Internet Shakespeare Editions

Author: William Shakespeare
Editor: Rosemary Gaby
Not Peer Reviewed

Henry IV, Part 2 (Quarto 1, 1600)

Henry the fourth.
Thy life did manifest thou lou'dst me not,
And thou wilt haue me die, assurde of it,
Thou hidst a thousand daggers in thy thoughts,
2640Whom thou hast whetted on thy stony heart,
To stab at halfe an hower of my life.
What, canst thou not forbeare me halfe an hower?
Then get thee gone, and digge my graue thy selfe,
And bid the mery bells ring to thine eare,
2645That thou art crowned, not that I am dead:
Let all the teares that should bedew my hearse
Be drops of Balme, to sanctifie thy head,
Only compound me with forgotten dust.
Giue that which gaue thee life, vnto the wormes,
2650Plucke downe my officers, breake my decrees,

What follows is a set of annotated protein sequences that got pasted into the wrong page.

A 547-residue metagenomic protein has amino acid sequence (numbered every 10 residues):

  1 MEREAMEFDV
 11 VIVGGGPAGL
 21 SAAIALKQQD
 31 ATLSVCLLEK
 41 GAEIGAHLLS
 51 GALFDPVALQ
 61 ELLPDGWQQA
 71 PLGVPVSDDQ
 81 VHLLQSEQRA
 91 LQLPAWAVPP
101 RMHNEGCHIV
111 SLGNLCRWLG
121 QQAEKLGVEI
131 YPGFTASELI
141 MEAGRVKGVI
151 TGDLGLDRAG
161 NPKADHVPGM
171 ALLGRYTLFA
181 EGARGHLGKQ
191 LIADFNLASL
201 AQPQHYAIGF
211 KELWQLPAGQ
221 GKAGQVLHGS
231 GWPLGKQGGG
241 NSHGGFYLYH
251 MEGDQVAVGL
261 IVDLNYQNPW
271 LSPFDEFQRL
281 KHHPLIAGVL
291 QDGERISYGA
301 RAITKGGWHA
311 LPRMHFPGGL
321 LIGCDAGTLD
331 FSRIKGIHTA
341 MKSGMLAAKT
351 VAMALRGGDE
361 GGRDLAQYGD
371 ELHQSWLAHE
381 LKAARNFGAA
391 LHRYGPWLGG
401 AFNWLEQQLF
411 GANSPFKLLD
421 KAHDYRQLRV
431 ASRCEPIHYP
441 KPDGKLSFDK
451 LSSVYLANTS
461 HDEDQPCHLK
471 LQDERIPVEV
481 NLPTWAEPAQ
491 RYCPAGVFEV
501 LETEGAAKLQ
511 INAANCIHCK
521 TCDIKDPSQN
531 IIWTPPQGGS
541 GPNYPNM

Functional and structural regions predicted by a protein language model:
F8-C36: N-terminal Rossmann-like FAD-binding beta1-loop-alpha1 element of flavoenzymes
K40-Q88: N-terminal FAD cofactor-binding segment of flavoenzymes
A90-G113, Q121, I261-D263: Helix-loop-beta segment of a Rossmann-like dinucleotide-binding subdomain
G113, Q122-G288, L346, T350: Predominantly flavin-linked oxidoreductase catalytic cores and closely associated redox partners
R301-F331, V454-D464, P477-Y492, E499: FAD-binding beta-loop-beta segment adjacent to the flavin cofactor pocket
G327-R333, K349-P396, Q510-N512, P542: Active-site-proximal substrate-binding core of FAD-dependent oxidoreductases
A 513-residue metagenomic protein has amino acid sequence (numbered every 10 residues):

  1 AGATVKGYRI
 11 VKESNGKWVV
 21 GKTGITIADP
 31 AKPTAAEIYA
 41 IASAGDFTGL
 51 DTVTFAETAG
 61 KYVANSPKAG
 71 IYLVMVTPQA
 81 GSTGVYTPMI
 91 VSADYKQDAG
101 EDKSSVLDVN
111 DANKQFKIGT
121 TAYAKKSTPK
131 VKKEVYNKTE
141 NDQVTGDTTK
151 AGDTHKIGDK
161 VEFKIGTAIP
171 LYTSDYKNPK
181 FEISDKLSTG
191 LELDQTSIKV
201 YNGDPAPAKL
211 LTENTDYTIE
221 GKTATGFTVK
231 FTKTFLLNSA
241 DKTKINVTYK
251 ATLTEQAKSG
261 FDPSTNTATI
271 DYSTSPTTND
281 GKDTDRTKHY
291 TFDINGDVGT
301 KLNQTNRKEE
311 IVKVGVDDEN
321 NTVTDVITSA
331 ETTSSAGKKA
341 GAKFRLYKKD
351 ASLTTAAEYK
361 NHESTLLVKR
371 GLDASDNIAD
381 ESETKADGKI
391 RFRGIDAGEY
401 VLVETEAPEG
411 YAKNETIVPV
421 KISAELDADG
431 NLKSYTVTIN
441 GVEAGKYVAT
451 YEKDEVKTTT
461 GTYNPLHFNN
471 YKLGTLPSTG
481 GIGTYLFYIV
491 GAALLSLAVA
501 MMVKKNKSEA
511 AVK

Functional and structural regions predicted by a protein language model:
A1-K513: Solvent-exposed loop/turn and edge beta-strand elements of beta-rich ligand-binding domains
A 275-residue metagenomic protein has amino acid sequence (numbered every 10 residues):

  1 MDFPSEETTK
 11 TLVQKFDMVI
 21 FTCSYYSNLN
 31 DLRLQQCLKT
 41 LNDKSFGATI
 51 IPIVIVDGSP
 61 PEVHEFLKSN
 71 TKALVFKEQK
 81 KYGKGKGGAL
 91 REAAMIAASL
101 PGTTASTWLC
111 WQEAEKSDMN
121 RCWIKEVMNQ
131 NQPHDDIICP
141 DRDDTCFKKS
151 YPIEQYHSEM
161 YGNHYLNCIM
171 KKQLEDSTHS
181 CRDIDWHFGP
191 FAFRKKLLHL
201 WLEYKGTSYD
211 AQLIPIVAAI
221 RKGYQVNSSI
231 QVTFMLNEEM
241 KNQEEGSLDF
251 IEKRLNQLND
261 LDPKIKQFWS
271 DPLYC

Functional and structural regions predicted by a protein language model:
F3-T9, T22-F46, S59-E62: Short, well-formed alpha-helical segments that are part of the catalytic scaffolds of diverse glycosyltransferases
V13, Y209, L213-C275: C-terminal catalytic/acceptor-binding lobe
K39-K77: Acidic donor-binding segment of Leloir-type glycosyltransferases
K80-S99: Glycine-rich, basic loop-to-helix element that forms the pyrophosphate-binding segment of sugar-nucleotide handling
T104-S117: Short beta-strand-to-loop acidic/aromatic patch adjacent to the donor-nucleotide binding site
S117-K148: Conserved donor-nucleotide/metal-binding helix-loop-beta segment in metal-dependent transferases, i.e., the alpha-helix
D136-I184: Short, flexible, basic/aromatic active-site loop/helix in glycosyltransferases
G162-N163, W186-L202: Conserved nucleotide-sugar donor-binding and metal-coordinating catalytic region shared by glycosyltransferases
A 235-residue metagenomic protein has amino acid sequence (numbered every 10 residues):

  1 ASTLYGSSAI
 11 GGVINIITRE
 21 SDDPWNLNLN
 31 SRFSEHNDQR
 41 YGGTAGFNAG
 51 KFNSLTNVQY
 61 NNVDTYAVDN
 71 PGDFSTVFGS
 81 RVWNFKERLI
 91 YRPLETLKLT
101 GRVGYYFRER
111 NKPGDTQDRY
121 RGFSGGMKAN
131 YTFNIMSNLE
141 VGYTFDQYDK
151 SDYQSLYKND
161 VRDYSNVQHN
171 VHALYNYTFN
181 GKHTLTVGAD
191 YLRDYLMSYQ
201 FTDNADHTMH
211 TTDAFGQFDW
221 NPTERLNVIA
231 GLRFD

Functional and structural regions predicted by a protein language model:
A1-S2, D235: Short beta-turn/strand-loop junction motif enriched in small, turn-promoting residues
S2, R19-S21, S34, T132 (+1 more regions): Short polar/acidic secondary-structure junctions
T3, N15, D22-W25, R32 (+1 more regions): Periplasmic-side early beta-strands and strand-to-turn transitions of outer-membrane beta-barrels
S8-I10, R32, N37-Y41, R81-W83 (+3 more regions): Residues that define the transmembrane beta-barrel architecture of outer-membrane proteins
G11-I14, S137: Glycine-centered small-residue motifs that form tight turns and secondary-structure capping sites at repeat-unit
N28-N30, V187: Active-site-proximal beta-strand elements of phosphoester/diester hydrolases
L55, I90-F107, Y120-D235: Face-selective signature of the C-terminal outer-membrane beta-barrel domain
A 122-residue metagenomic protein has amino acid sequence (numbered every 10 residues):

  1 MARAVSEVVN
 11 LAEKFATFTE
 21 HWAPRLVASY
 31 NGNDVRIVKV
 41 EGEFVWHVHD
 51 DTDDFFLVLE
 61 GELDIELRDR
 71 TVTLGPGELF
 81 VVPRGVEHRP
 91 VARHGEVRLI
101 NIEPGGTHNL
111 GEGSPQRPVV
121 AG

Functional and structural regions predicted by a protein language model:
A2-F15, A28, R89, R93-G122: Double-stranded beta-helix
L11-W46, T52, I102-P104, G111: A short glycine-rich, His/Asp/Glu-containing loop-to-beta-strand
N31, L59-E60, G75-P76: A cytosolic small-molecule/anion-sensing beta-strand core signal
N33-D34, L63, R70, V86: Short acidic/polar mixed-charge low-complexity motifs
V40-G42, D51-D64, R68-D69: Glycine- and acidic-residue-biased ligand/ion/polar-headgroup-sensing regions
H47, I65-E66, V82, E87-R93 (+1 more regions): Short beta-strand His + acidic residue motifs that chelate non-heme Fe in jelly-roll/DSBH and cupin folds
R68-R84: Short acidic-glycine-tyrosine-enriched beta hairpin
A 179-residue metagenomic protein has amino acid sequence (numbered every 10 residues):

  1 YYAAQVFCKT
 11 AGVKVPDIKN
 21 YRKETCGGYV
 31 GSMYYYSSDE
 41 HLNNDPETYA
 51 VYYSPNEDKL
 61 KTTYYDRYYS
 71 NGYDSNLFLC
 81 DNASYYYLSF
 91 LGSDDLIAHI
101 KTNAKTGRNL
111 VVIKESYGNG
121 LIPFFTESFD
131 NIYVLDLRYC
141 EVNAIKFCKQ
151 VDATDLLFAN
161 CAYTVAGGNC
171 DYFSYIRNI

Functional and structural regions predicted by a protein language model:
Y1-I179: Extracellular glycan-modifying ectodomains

For now a time is come to mocke at Forme:
Harry the fift is crownd, vp vanitie,
Downe royall state, all you sage counsailers, hence,
And to the English Court assemble now
2655From euery region, apes of idlenesse:
Now neighbour confines, purge you of your scumme
Haue you a ruffin that will sweare, drinke, daunce,
Reuell the night, rob, murder, and commit
The oldest sinnes, the newest kind of waies?
2660Be happy, he will trouble you no more.
England shal double gild his trebble gilt,
England shall giue him office, honour, might:
For the fift Harry, from curbd licence, plucks
The mussel of restraint, and the wild dogge
2665Shal flesh his tooth on euery innocent.
O my poore kingdome! sicke with ciuill blowes:
When that my care could not withhold thy riots,
What wilt thou do when riot is thy care?
O thou wilt be a wildernesse againe,
2670Peopled with woolues, thy old inhabitants.
Prince O pardon me, my liege, but for my teares,
The moist impediments vnto my speech,